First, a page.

What is the difference between interpreting and translating?

Interpretation is the conversion of verbal speech from one language to another, while translation is the conversion of text from one language into another. Despite their different meanings, the words “interpret” and “translate” are often used interchangeably.

What is sight translation?

Sight translation is an oral translation of a written text, typically performed on the spot, in which the interpreter reads a document and then provides an immediate oral translation.

What is the difference between simultaneous and consecutive interpreting?

Simultaneous interpreting, also sometimes referred to as UN-style interpreting, is a continuous flow of speaking and interpreting.  The initial speaker continues as he or she normally would, without pause, as the interpreter listens to one language and speaks in another simultaneously. The speaker’s voice is dominant, while the interpreter whispers into a microphone.

Consecutive interpreting requires a waiting period that simultaneous interpreting does not. First, the speaker talks, and the interpreter listens to the entire original phrase before interpreting it into the other language.  Consecutive interpreting is typically used in client meetings and depositions.

Why do interpreters work in teams of two during simultaneous interpreting assignments?

According to a study conducted by the Administrative Office of the US Courts, simultaneous interpreting requires extreme concentration, including listening, understanding, problem-solving, and speaking, all at the same time.  As a result, after 30 to 45 minutes of simultaneous interpretation, errors are more likely to occur. Working in teams of two allows for regular rest breaks and reduces the potential for error.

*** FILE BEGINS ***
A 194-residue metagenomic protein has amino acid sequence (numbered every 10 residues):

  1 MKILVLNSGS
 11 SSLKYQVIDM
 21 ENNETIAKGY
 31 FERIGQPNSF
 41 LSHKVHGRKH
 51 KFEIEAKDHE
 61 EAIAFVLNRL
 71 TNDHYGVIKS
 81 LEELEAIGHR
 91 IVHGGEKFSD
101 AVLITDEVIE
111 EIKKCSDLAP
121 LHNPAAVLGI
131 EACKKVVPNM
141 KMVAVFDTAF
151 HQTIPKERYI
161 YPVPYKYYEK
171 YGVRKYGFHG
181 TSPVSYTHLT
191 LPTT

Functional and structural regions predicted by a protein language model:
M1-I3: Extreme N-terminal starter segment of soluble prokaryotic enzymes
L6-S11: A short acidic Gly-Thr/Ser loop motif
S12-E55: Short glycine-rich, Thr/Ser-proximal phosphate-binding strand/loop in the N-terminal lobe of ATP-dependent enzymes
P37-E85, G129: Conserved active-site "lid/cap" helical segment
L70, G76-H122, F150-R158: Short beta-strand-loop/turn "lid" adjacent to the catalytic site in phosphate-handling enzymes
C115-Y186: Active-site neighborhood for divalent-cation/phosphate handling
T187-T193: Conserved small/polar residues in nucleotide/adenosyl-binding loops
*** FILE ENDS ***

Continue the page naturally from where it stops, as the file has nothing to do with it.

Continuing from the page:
The interpreter’s role is an exacting role, both physically and mentally, and therefore requires an awareness of the proper working environment. It is imperative that an interpreter be able to be mentally alert at all times. Studies have presented unassailable evidence that a simultaneous interpreter’s performance deteriorates markedly after a surprisingly short time.

Why do interpreters need remote equipment?

Interpreters use remote equipment to allow them to work more comfortably and efficiently.  Rather than whispering into one person’s ear for a long period of time, the interpreter using remote equipment can set up in a space where he or she can easily view the speaker, talk at a comfortable volume, and provide interpretation to a large number of participants.  Participants can adjust the volume individually on their ear piece, and the interpreter can focus more intently on his or her work.

Why do I need a professional interpreter with proven abilities?

Regardless of ability to speak two languages, few people can interpret simultaneously at a high level of accuracy—typically considered to be 80 percent or better.  Interpreters must retain subtle nuances in speaking, context, and vocabulary, requiring an exceptional fluency with the languages in question.  A professional interpreter with proven abilities can preserve the meaning of the speaker’s statement, not simply translating words or phrases into another language, but conveying the essence of the person speaking. This can preserve accuracy and clarity in high-stakes legal proceedings and depositions, and help ensure the success of a conference, meeting, or other event by allowing for the active involvement of international participants.

Where and by whom is the Portuguese language spoken?

It is estimated that around 200 million people speak Portuguese worldwide.  Portuguese is either an official language, or is spoken by a significant portion of the population in:

  • Angola
  • Brazil
  • Cape Verde
  • East Timor
  • Guinea-Bissau
  • Mozambique
  • Portugal
  • Sao Tome and Principe

Additionally, significant populations in Africa, Asia, and Latin America speak languages known as Portuguese Creoles that have been heavily influenced by Portuguese.